They do tend to have a short battery life, though, and they don’t have an optical viewfinder. Finally, they are expensive, even compared to DSLR cameras.

Pros
  • Very high-quality images
  • Control all settings
  • Customizable
  • Almost always includes HD video recording
  • Lightweight and compact compared to DSLRs
Cons
  • Expensive
  • No optical viewfinder
  • Short battery life

3. Compact

Compact Cameras

Image Credit: PublicDomainArchive, Pixabay

Cost Low
Size Compact
Quality Low

If you’re an amateur photographer looking for something that’s an upgrade over your smartphone, compact cameras are ideal options. They are extremely user friendly and are often referred to as point-and-shoot cameras because of how simple they are to use.

Compact cameras are quite affordable, and as the name implies, they’re small in size and easy to take from place to place.

But while they take high-quality photos and give you more options than a smartphone camera, they don’t deliver the highest-quality images compared to DSLR or mirrorless cameras.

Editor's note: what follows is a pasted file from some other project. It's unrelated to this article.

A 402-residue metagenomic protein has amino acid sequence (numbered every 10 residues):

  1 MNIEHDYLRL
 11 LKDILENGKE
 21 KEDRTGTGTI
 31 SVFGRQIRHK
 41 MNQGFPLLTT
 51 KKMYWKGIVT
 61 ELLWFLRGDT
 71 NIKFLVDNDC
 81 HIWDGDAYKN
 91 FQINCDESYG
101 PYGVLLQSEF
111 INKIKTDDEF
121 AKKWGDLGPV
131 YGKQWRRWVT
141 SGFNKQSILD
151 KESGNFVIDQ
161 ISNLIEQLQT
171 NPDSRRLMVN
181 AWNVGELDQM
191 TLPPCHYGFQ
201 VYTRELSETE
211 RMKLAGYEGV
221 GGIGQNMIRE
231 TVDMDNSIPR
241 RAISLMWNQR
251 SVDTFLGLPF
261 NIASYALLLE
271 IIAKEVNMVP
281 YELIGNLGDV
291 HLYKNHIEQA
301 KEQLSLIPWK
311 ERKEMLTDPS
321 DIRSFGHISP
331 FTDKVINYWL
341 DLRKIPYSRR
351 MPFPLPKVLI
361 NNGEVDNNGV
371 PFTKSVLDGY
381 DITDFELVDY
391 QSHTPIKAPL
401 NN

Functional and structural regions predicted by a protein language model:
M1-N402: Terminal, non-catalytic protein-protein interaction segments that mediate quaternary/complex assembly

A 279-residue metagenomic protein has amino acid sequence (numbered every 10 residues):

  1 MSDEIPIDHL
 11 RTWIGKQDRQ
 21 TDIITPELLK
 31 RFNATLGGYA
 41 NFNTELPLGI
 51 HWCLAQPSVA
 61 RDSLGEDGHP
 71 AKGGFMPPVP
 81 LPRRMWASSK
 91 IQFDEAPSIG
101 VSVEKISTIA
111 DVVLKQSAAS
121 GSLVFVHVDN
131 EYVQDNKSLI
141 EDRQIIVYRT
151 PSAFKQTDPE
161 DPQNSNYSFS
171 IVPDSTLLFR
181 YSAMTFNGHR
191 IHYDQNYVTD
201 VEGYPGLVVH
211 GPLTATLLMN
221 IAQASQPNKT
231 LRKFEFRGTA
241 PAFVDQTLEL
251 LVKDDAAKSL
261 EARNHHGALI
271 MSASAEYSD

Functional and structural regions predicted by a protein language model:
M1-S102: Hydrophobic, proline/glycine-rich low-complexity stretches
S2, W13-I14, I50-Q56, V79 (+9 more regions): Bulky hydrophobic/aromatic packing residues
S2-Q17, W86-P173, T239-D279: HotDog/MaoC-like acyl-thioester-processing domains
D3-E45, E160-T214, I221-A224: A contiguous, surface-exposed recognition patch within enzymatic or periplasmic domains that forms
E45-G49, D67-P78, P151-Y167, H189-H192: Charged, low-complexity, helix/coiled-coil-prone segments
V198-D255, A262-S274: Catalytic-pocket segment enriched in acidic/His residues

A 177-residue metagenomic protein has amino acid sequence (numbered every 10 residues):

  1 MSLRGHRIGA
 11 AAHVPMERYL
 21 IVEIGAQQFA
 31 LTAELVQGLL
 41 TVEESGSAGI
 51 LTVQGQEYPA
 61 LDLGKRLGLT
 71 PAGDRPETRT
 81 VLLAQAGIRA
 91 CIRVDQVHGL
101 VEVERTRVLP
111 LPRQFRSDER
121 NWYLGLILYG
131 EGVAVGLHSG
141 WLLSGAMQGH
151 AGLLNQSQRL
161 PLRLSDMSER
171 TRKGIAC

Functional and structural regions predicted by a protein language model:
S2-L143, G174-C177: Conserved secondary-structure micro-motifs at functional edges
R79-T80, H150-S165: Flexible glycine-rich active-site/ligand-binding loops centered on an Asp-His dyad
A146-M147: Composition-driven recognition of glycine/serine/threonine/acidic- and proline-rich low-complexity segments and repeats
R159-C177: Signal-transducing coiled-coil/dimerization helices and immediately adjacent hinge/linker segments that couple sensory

They also typically only have a digital viewfinder, and they often don’t have an optical zoom, only a digital one. Still, with a low entry price, a compact camera is a great upgrade over a smartphone.

Pros
  • User friendly
  • Affordable
  • Compact and easy to transport
  • Often has zoom lenses
Cons
  • Not that customizable
  • Low-quality results compared to DSLRs and mirrorless cameras

4. Bridge

Bridge Camera

Image Credit: Didgeman, Pixabay

Cost Medium
Size Compact
Quality Medium

A bridge camera is the in-between for a DSLR and a compact camera. While it looks like a DSLR, it performs much closer to a compact.

For one thing, you can’t swap out the lens, although a bridge camera typically does offer optical zoom capabilities and has a large lens. It also has a few more customization options than you would get with a compact, but you can’t adjust all the settings like you can with a DSLR.

The reason that so many people go with a bridge camera is the price and ease of use. It’s just as easy to use as a compact camera, and it’s not nearly as expensive as a DSLR.

It’s a great in-between option if you’re not ready for a DSLR and don’t like the quality of a traditional compact.

Pros
  • Lightweight and easy to use
  • Affordable
  • Higher quality than most compact cameras
  • Versatile lens
Cons
  • Can’t change out the lens
  • Lower quality than DSLR or mirrorless cameras

5. Smartphone

smartphone capturing picture

Image Credit: Piqsels

Cost Low
Size Small
Quality Low